Doña Elsita serving adobo from the clay pot at her restaurant entrance
Adoba is an Arequipeño speciality. This marinated pork dish is cooked in a clay pot and accompanied by bread and optional pickled or fresh hot rocoto chillies. Only served Sunday mornings as per tradition, Restaurant Elsita off Cayma Plaza has great adobo. Multiple other adobo restaurants also lie nearby and Cayma Plaza hosts an annual adobo festival in early August.
Location: off the southern end of Cayma Plaza, towards Calle San Martin. Google Maps.
El Ajicito con Hermenegilda (now Lago Restaurante)
A shared entrée of smashed potatoes at El Ajicito
El Ajicito con Hermenegilda, recently renamed to Lago Restaurante, has great typical dishes including pork belly, stuffed rocoto and ceviche along with super mojito cocktails mixed by their Cuban bar tender.
Location: Urbanizacion Valencia C-13, just off José Abelardo Quiñones in Yanahuara District. Google Maps.
La Sanguchería de Mercaderes
La Sanguchería de Mercaderes’s façade on one of Arequipa’s main shopping streets
La Sanguchería de Mercaderes is an Arequipa institution having served delicious pork belly (chicharrón) sandwiches from a small shop in the city centre for decades. Try one with a fresh papaya or pineapple juice. They also make their own sausages.
Location: Mercaderes 342, three blocks east of Plaza de Armas. Google Maps.
Menu of the Day
Two entree options from a menu of the day restaurant on Calle Sucre: corn with cheese (choclo con queso) and a broth (caldo branco)
Two main course options: chicken stew (esfalda de pollo) and pork chop (chuleta de chancho)
Menu of the day (menú del día) is not the name of a restaurant but a multi-course, great value lunch served by local restaurants in Arequipa, Peru and much of South America. The options change daily and a typical restaurant will have a whiteboard with that day’s options, progressively removing them as they sell out.
Rocío and I frequented a great menu of the day restaurant on Calle Sucre. It probably had a name but I don’t recall it and it wasn’t written on the building façade. Six soles (US$1.80) here bought an entrée, main course and soft drink. Come hungry as the meals are filling. Backpacker tip: If there are two of you without big appetites, buy one menu, split the entrée and mains and purchase an extra drink for one sol. Ordered separately, the mains and entrées are each almost as expensive as a menu combination
Location: Calle Sucre 423, 5 minutes walk south of Plaza de Armas. Google Maps.
Arequipa actually has a decent and somewhat authentic Turkish restaurant in El Turko. They do a good stew (güveç) and roasted vegetables, a variety of salads as well as the usual döner. Here I introduced Rocío to the joy of baklava.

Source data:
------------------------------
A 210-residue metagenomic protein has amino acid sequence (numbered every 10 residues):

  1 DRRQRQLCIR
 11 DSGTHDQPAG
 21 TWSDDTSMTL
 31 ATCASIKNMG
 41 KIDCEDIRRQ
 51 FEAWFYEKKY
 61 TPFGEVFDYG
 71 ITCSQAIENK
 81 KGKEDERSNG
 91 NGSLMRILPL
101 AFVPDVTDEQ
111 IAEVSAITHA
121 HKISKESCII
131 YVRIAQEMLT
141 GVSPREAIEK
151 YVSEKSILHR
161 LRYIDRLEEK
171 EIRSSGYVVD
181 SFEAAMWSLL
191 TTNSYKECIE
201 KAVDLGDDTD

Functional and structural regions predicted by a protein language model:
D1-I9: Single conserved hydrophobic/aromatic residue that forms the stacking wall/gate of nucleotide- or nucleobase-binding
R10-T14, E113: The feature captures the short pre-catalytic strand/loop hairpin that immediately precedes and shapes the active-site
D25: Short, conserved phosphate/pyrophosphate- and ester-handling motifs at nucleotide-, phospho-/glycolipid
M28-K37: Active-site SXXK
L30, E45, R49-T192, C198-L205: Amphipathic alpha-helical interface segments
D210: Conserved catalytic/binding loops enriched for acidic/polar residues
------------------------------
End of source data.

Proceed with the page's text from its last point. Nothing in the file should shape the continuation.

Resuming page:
Location: San Francisco 223, 2 blocks north of Plaza de Armas. Google Maps.
A scrumptious pork chop accompanied by craft beer at Ratatouille
French Ratatouille uses fresh ingredients to create tasty soups, salads, mains and desserts. Their menu of the day lunch is fantastic value.
Location: Puente Bolognesi 214, through a courtyard, 2 blocks west of Plaza de Armas. Google Maps.
Peruita Pizzeria & Vino
Salami pizza with a glass of red wine, part of Peruita’s lunchtime menu of the day
Peruita Pizzeria & Vino have good pizza, a rarity in South America. They also do a bargain lunchtime menu of the day. 10 soles brings bruschetta, a pizza or pasta (from a limited range), a glass of drinkable wine, soft drink or water and a small dessert.
Location: Palacio Viejo 321, 2 blocks south west of Plaza de Armas. Google Maps.
La Trattoria del Monasterio
A pasta dish with complimentary bread and butter and a juice at La Trattoria del Monasterio
La Trattoria’s fantastic dessert Teaspoons of the Convent (Las Cucharitas del Convento) provides a taste of seven different
Physically adjoined to Arequipa’s 16th century Santa Catalina Monastery, La Trattoria del Monasterio has a decent wine list and wonderful entrées, pizzas, pastas, main courses, salads and desserts, often with a local twist. This was my go-to Arequipa formal dining experience. Although not cheap, the meals still represented excellent value for their quality. Tip: if you are one or two people aim to get the table next to the window looking out to a monastery courtyard.
Location: Santa Catalina 309, 3 blocks north of Plaza de Armas. Google Maps.